Among the many contemporary pieces in this section are an Andy Warhol silkscreen, a silkscreen by Alex Katz, a pair of Robert Longo lithographs, and one of those oddball Philip Guston lithographs. The Guston, 1980's "Curtain," might be equally at home in the next section, "Satire and Social Commentary." Then again, this weird view of heads in a landscape might fit into any number of categories.
"Satire and Social Commentary" is laid out in the same instinctive way as "Portraits and Portrayals," with similar works gathered into small, concentrated displays. The title for this section might have been suggested by caricaturist William Hogarth's 1754 etching "Satire on False Per-spective." Here Hogarth pokes fun at the shaky handle many English artists of his time had on the Italian import of perspective.
It's easy to get lost in this large show, so Krane's insightful groupings are helpful. One pairing sets a scene of men working as blacksmiths (James McNeill Whistler's 1866 dry-point "The Forge") above a confident scene of men on strike (Kaethe Kollwitz's "March of Weavers," an 1897 etching). Whistler's men have been posed casually, while Kollwitz's figures have been imbued with the urgency of historic events. Another inspired comparison involves a pair of Francisco Goya prints. "Los Caprichos," from 1799, reflects Goya's joie de vivre; the other, "Los Desastres de la Guerra," published posthumously in 1867, reflects only despair.
"Our Place in Nature" has more paintings than each of the three other sections. Some are predictable, like the idyllic scene of woods shown in Henry Varnum Poor's undated oil on canvas "Trees and Snow" (apparently a product of the 1930s). But Krane has included a few surprises, like Marsden Hartley's 1939-40 "Log Jam," a rare find that is assuredly one of the most important pieces in the collection.
Like the other sections, "Our Place in Nature" is dominated by prints and includes examples of art made over a huge span of time. Just a few feet away from Giovanni Piranesi's "View...of the House of Nero," an intaglio from 1759, is "Summer Benediction," a 1950 lithograph by Charles Burchfield that in turn is only a step or two away from Louisa Chase's 1982 color woodblock "Cloudburst." Each is stylistically distinct, yet they somehow work together.
The show's last section, "Picturing the Body," is also its most cogent. Here Krane has attempted to reveal how art has historically defined people's roles in society. The depiction of women as objects takes up one part of this section, women as victims another. But Krane is not overly polemical in her presentation, and she allows the beauty of what some modern feminists would consider politically incorrect art to shine through. That's surely the case with Marvin Martin's two ceramic sculptures of dancers from the 1930s, both of which wound up at CU as the result of a Works Progress Administration purchase when they were new. Martin is wrongly forgotten today, but in the '30s, he was the best sculptor in Colorado.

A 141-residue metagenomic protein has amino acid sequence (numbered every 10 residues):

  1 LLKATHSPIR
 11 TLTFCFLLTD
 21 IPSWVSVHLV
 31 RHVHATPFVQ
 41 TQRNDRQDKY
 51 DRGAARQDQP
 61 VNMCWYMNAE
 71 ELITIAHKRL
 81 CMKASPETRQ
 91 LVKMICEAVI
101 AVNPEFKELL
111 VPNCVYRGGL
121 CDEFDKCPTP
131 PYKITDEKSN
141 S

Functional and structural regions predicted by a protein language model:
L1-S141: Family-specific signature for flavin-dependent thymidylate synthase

Romanticized views of women, some of them nude, may be expected in a collection of this size, especially in the historical pieces. But CU has quietly assembled more than its share of male nudes as well. Most of these are fairly demure, such as the engraving "Apollo Belvedere," by the sixteenth-century Dutch artist Hendrick Goltzius. But others are less genteel, like the grid of color photographs of penises seen in Phil Bergerson's "Series of Men's Genitals," from 1986. Krane notes that it was "quite a surprise" to find so many male nudes in the collection.
One piece in this final section is worth the drive to Boulder all by itself: Diego Rivera's 1934 watercolor "Figure on Knees." This beautiful painting, which was recently restored after years of neglect, captures a robust nude woman (earth mother?) crawling on her knees.
The CU collection's near total lack of works by Colorado artists can be an irritant if one thinks much about it--after all, shouldn't the state's largest university have made at least a token effort to document the state's own art history? But that's not Krane's fault, and she's done a valiant job of sifting through the more than 3,000 pieces she had to work with. Her mix-and-match approach, organized around vague themes, is at times confusing. But Krane says she hopes Truth, Beauty...and Opinion? will lay the groundwork for more focused future shows.
"And anyway, I think I like themic shows better, because they encourage people to look and compare," says the gallery director. "I'd rather work with themes than always pigeonhole things into 'isms.'" Given the scattered character of the CU collection, there's little danger of that happening anytime soon.